London, Jul 31: Indian hockey fans cannot be faulted for feeling dejected at the team's performance in the first outing at the Olympic Games against The Netherlands.
The 3-2 scoreline in favour of The Netherlands barely tells the entire story. Beside the fact that the Dutch clinched three points and India started with zero point from the first match, a big factor is the way the India team played or did not play.
India can count themselves lucky that some breaks came their way in the second half and they managed to score those two goals, but that is just a part of the big picture. The hockey fans in India will have a feeling of disappointment at the manner in which the Indians played in what had been billed as India's return to the Olympic Games after eight years.
The gap was because India had failed to qualify for the 2008 Olympics in Beijing, and just two members of the Indian hockey team were the link with the 2004 Olympic Games in Athens. It will not be a big surprise if a player, making his first appearance in the Olympic Games, gets overawed by the occasion for a short duration.
But how does one explain an entire team forgetting all that had been grasped over months in preparation for this occasion. The Indian team simply did not seem to be playing in the first half against The Netherlands, who are a strong side but not of the same class that the Dutch team possessed in the past. The Indian team just about played competitive hockey for some 14-15 minutes. They were simply not there in the first half.
The first goal India conceded was a very soft one. The first goal India conceded was a very soft one. Dutch striker Robert van der Horst did well to create space and have a clear look at the Indian goal before firing from top of the circle, but Bharat Chetri, the Indian captain and goalkeeper, was expected to stop that shot.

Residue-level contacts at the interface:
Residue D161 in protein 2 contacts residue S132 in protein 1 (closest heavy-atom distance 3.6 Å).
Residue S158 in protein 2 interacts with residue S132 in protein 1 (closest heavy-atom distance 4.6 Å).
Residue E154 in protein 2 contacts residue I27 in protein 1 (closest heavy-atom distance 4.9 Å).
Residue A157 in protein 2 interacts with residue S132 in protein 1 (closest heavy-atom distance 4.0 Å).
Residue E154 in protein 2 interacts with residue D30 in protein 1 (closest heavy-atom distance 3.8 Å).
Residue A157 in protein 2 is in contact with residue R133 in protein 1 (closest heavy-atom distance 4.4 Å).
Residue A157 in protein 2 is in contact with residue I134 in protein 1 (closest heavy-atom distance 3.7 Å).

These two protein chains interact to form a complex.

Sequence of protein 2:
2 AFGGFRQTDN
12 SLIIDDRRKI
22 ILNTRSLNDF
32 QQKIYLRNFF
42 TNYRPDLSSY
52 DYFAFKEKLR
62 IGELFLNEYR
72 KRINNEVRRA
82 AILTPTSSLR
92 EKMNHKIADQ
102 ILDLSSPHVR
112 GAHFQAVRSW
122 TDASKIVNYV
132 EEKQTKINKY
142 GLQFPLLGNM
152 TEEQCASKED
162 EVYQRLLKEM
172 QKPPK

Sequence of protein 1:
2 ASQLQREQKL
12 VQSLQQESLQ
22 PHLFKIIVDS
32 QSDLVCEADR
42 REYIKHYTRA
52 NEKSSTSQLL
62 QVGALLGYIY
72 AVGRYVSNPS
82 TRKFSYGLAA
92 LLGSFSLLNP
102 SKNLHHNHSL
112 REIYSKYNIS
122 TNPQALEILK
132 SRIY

He should have got the pad out to his left and block it. Instead, what we saw was the ball travelling past a surprised goalkeeper. The other two Dutch goals came from penalty corners and showed that Netherlands have a new generation of shooters ready to take over from Taeke Taekema, who is not playing the Olympics due to injury.
Manpreet Singh almost brought off a fine save on the low penalty corner shot from Roderick Weusthof, but failed to establish control over it and the ball went over the goal-line. There was no challenge to the rising penalty corner drag-flick from Mink van der Weerden that ended just under the crossbar and turned out to be the match-winner.
Things did look slightly different during the second session when the India eventually managed to play their own game, and what a difference it seemed to make! Even in the brief period that the Indian players came into the picture and managed to exert some pressure, they could have actually inflicted more damage.
Beside the two goals, I think the Indian strikers could have scored at least one more in that short period itself. A bit more luck could have even earned India a draw. The Dutch team did set a very brisk pace that is their hallmark, but even they seem to be having a lot of inexperienced players.
Such is the structure of international hockey these days that the top teams do not often come face to face with those in the second rung. That was essentially the reason that India and Netherlands had not played a match for a long time. And when the Dutch were drawn in the same pool as India for the Olympic competition, it was a good strategy that India did not give them a practice match during the recent tour of Europe.
(Pargat Singh represented India in three Olympic Games between 1988 and 1996. He is the only man to captain India in two Olympics at Barcelona '92 and Atlanta '96)